Launch: sometimes also known as activation, this term refers to starting a company or opening your website for business.
Leverage: to use something to your advantage. It might refer to business contacts, technology or an area of expertise.
Line of Credit Business Loan: a lending mechanism that works similar to a traditional credit card to grant your business fast cash. The lender gives you a maximum amount that you cannot exceed, and you only get charged interest and fees when you actually access the cash.
Loss Leader Pricing: this is a calculated risk. You intentionally sell a product at a loss to a customer in hopes of repeat business from that person.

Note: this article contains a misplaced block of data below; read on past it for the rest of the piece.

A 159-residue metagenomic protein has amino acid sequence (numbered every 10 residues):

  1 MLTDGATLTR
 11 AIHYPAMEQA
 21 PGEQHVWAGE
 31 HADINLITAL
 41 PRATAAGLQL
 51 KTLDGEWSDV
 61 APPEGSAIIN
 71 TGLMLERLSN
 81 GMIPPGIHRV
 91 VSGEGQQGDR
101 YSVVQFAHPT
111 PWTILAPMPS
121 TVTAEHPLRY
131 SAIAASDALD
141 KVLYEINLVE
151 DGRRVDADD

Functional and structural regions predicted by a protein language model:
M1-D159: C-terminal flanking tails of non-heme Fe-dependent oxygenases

Low Hanging Fruit: the easiest thing your business can do to make money.
Market Penetration: how fast are you capturing your potential customers? What percentage of the entire market are you attracting?
Merchant Cash Advance Loan: a lending mechanism that enables you to use your daily credit card proceeds to get fast cash.
Monetize: how you are making money or plan to do so.
MVP: minimum viable product. This term refers to the stripped-down, initial version of your product that gives proof to your investors that it really does exist and has the real potential to make money.
Pivot: to change directions as a company. This term may also refer to using a known concept in a completely new and different way.
Ramen profitable: making enough money to cover the basic living expenses of everyone working for the company.
ROI: return on investment or what the investor can expect to get in return for the money he or she put into the business.
Runway: how long you have until you are completely out of money.